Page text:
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Lose Weight Sensibly For Wedding Beauty
MISSISSIPPI STATE -- Quick weight loss programs capture the attention of many soon-to-be-married couples, but health experts warn the weight loss is often temporary and can even do physical harm.
With enough time, most people can safely lose the weight they want and even keep it off after the big day. Crash and fad diets often help people shed pounds rapidly, but are not recommended for health or long-term results.
Kevin Kuczynski is a dietetic intern with the School of Human Sciences at Mississippi State University. He said healthy weight loss takes time, but it can last.
"You can't expect any miracles. If you put it off to the last minute, there's not a lot you can do to lose weight before the wedding," Kuczynski said.
Consult a doctor and dietitian before starting a weight loss program. These professionals can determine the body's caloric needs and set safe weight loss goals. Follow their advice on cutting calories and establishing an exercise plan.
Toymeka Quaites, also a dietetic intern, said nothing should replace good diet and exercise for healthy weight loss and maintenance.
"Eat right and exercise," Quaites said. "A healthy weight loss is one to two pounds a week."
A bride wanting to lose 20 pounds before facing the cameras, friends, family and her groom on her wedding day should allow more than 10 weeks to reach this weight goal. For a reasonable, gradual weight loss of about one pound a week, subtract 500 calories per day from the total calories needed to sustain present weight.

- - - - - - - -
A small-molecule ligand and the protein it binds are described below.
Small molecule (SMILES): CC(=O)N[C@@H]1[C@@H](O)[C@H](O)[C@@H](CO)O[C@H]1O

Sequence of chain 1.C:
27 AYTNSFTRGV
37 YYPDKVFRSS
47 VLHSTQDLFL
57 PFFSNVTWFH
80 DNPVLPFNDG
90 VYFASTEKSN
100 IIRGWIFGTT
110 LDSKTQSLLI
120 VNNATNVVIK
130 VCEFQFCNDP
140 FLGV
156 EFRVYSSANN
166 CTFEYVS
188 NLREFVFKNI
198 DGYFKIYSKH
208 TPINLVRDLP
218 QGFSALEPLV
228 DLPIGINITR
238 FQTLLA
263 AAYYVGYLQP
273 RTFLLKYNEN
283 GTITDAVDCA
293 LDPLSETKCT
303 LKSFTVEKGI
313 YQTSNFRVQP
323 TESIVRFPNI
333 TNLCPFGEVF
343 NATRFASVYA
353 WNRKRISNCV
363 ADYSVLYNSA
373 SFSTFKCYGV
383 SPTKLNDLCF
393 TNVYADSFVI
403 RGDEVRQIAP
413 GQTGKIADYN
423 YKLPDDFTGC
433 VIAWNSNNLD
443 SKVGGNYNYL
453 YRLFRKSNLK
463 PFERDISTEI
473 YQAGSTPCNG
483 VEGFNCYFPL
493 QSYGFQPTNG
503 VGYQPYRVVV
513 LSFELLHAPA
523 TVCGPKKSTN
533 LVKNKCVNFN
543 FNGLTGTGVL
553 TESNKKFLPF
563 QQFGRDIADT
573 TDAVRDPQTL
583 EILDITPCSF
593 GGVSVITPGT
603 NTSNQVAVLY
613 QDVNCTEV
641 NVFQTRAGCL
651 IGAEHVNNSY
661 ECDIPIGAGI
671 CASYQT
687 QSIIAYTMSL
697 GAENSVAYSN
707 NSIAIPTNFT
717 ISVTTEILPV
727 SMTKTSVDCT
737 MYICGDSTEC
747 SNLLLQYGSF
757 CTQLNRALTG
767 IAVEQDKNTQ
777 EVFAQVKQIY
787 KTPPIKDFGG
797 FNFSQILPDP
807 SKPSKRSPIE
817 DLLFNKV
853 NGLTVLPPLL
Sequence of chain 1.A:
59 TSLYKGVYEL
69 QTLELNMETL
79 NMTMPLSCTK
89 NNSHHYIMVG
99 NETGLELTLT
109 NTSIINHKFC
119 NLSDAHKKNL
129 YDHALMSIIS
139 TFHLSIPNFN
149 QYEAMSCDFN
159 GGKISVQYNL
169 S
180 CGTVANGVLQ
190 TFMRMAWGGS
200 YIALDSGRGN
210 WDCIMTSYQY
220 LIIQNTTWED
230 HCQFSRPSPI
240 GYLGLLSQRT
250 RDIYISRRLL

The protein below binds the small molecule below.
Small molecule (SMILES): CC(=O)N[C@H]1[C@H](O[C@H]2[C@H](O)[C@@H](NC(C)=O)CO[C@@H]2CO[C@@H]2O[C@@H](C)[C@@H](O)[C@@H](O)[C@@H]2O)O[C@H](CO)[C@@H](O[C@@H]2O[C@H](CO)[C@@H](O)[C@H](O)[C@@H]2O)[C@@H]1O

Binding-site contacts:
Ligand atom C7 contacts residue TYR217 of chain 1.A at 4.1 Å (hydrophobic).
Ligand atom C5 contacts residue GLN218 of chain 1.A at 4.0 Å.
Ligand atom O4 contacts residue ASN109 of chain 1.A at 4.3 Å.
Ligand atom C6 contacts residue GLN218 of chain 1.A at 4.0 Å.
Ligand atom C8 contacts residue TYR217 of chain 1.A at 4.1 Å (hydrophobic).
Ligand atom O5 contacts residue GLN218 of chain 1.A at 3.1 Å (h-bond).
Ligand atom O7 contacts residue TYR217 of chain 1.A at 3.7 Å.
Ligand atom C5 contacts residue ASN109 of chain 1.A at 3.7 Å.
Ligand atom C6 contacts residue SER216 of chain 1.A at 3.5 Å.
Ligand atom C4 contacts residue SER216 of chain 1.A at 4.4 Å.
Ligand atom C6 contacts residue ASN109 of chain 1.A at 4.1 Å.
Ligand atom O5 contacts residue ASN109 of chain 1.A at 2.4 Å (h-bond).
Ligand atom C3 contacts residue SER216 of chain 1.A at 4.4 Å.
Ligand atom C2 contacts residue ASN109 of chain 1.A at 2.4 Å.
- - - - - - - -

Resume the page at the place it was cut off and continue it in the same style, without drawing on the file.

While weight loss can be achieved through diet alone, diet and exercise work best.
"Strength training with weights keeps your metabolism up for several hours after the activity is completed," Kuczynski said. "Cardiovascular activity keeps the metabolism up for less time, but it is good for the heart."
Kuczynski said a prospective bride or groom's best weight loss option is a combination of strength training with aerobic activity and calorie reduction based on activity levels.
"Daily routines consisting of a 20 minute walk and strength training will increase your chances of losing the undesired weight and keeping it off," Kuczynski said.
Both cautioned against fad diets and popular products that promise quick weight loss.
Low carbohydrate diets that are so popular today also are not entirely good for the body. They're not nutritionally balanced, they don't teach good eating habits and for some individuals who have other health conditions, known or unknown, they can be dangerous.
"If people go on a fad diet that eliminates a food group or requires a very strict menu, they aren't learning healthy eating behaviors," Mixon said. "When they stop the diet and return to the way they were eating, they have not changed the eating behavior that led to the weight gain."
"Many of these quick-fix diet plans offer a false hope. You do lose the weight, but it just returns," Quaites said. "Sometimes the weight gain is even more than the initial loss."
To stay trim after the successful weight loss, keep exercising and eating right. Maintain variety in the diet, drink plenty of water and exercise regularly.